Brieske and his wife Ann had two children, James Brieske, Jr., and Karen Brieske.[2]

During the 1960s, Brieske was the director of student activities at Stevenson High School in Livonia, Michigan.[1][2]

In January 1967, Brieske was sick with cancer and had his right leg amputated from approximately eight inches below the knee.[31] When the cancer returned, Brieske was hospitalized again in late October 1968. In late November 1968, he underwent surgery at the University of Michigan Hospital to remove lung growths. He suffered a stroke after the operation and remained in a coma until he died the following day.[2][32] His funeral was held at St. Aidan's Roman Catholic Church in Livonia, and he was buried at Holy Sepulchre Cemetery in Southfield, Michigan.[1]

References[edit]

  1. ^ a b c d e f "Jim Brieske, Former Michigan Kicker Succumbs". Holland Evening Sentinel (UPI story). November 30, 1968. 
  2. ^ a b c d e "Star U-M Kicker Dead At 46". The News-Palladium (AP story). November 30, 1968. 
  3. ^ Census entry for Frank Brieske and family. Ancestry.com. 1930 United States Federal Census [database on-line]. Census Place: Harbor Beach, Huron, Michigan; Roll: 989; Page: 9B; Enumeration District: 16; Image: 917.0.
  4. ^ 1947 Michiganensian.
  5. ^ "1942 Football Team". University of Michigan, Bentley Historical Library. 
  6. ^ a b "Michigan's 'Old Monotony' Wants 'Crack at Real Stuff'". Coshcocton Tribune (Coschocton, Ohio). November 6, 1942. 
  7. ^ a b c d e f Tommy Devine (December 21, 1947). "Wolverines' Kicker Second High Scorer: James Brieske, Michigan Toe Specialist, Has 101 Points Piled Up for Three Seasons". Los Angeles Times. 
  8. ^ "Brieske Is Automatic Point Man for Crisler". The Milwaukee Journal. November 6, 1942. 
  9. ^ "Brieske Monotonous". Middlesboro Daily News. November 10, 1942. 
  10. ^ "Chappuis Passes Michigan To Leading Offensive Spot". The Michigan Daily. December 10, 1947. 
  11. ^ Charles Bartlett (September 27, 1942). "MICHIGAN BEATS GREAT LAKES, 9–0; BRIESKE KICKS FIELD GOAL". Chicago Daily Tribune. 
  12. ^ a b Jim Brandstatter (2005). Tales from Michigan Stadium. Sports Publishing LLC. pp. 211–213.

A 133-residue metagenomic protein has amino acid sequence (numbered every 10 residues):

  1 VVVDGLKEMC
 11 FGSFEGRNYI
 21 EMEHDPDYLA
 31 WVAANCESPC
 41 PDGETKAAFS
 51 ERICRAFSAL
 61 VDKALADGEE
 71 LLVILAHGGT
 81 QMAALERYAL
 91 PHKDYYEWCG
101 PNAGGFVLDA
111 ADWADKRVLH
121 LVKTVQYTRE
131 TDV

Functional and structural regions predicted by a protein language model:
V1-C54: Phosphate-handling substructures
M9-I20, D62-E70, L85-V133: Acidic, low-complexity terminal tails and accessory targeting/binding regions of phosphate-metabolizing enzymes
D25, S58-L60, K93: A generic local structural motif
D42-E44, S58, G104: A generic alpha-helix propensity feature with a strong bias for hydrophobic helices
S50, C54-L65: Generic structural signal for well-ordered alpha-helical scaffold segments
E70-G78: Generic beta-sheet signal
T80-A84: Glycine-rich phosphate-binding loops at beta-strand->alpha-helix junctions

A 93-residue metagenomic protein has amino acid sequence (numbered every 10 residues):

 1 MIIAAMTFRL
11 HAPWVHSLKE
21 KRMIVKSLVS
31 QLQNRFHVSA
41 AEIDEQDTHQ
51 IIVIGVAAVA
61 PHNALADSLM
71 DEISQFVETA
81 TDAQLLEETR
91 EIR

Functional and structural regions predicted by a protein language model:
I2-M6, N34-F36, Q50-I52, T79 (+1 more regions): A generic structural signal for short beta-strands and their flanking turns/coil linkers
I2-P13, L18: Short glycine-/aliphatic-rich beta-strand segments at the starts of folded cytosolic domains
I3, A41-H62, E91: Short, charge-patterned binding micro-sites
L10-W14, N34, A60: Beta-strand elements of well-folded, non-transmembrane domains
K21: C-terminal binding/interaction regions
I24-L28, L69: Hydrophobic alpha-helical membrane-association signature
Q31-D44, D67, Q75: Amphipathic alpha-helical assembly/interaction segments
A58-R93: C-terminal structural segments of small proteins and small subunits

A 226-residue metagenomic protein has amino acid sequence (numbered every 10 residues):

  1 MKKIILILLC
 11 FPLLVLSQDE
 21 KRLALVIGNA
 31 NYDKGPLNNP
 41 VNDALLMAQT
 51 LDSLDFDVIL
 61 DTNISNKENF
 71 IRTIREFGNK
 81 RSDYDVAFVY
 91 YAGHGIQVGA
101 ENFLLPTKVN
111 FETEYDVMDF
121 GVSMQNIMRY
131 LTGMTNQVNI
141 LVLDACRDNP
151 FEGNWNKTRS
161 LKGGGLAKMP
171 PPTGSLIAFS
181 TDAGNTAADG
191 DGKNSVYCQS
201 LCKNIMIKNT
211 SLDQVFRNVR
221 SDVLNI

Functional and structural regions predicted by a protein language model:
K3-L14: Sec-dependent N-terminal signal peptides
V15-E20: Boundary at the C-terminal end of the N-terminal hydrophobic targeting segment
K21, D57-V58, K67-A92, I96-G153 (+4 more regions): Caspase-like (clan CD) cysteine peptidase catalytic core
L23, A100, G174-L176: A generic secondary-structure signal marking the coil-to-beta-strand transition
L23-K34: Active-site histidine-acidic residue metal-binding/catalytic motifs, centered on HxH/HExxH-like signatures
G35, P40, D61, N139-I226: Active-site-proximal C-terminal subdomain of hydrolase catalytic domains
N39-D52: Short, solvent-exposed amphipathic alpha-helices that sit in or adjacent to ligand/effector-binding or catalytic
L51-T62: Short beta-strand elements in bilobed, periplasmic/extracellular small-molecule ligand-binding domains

13. ^ "Crisler Invites 156 to "M" Grid Drills Aug. 26: Quentin Sickels Is Lone Harborite To Get A Bid For Squad". The News-Palladium (AP story). August 10, 1946. 
  14. ^ "1946 Football Team". University of Michigan, Bentley Historical Library. 
  15. ^ a b c Irwin Zucker (October 31, 1947). "He Has A Kick Coming: Jim Brieske Leads Big Nine Scorers". The Michigan Daily. 
  16. ^ "1947 Football Team". University of Michigan, Bentley Historical Library. 
  17. ^ Francis J. Powers (October 29, 1947). "Days of 'Iron Men' Are Gone in Grid-Specialist Orgy: One-Play Artists Take One Huff at Foe and Puff Back to Bench as Another One-Job Guy Scampers in Under New Unlimited Substitution Rule". The Sporting News. 
  18. ^ "Brieske Leads Big Nine Scoring: Chappuis, Derricotte Tied With 24 Points". Toledo Blade. October 27, 1947. 
  19. ^ a b Irwin Zucker (November 21, 1947). "JIM PAT ON PAT: Brieske Tries for Extra-Point Record in Ohio State Contest". The Michigan Daily. 
  20. ^ Bob French (October 29, 1947). "Toledo Blade". 
  21. ^ Jones, Todd (2007). "Michigan". In MacCambridge, Michael. ESPN Big Ten College Football Encyclopedia. ESPN Enterprises. p. 60. ISBN 1-933060-49-2. 
  22. ^ Edward Prell (August 11, 1948). "Jim Brieske's Toe Adds to All-Star Punch: Point Kicker May Provide Victory Edge". Chicago Daily Tribune. 
  23. ^ "10 Michigan Gridders Bid To All-Star Tilt". St. Petersburg Times. June 15, 1948. 
  24. ^ a b c "Michigan Football Record Book". University of Michigan. 2011. p. 112. 
  25. ^ "Michigan Made 119 Points: Almost Equaled Phenomenal Score Against Buffalo; Simply Rushed the Ball Over the Aggies Line At Will". Detroit Free Press. October 9, 1902. 
  26. ^ "Michigan May Have Another Jim Brieske". The News-Palladium. October 5, 1961. 
  27. ^ Gladwin Hill (January 2, 1948). "Records Smashed In 49-to-0 Victory: Michigan, in Bid for National Honors, Gains 491 Yards and Sets Modern Scoring Mark; Brieske Kicks 7 Points". The New York Times. 
  28. ^ "Four Rose Bowl Records Set, Three Equaled". Los Angeles Times. January 2, 1948. 
  29. ^ "Brieske Signed by Giants: Michigan Kicking Specialist Made 126 Wolverine Points". The New York Times. April 4, 1948. 
  30. ^ "Sports News from the University of Michigan". Bessemer Herald. September 30, 1948. 
  31. ^ "'M' Kicker Loses Leg". The News-Palladium. January 23, 1967. 
  32. ^ "Ex-Michigan Grid Kicking Star Dies Of Cancer at Age 46". The Post-Crescent (Appleton, Wisconsin). December 1, 1968.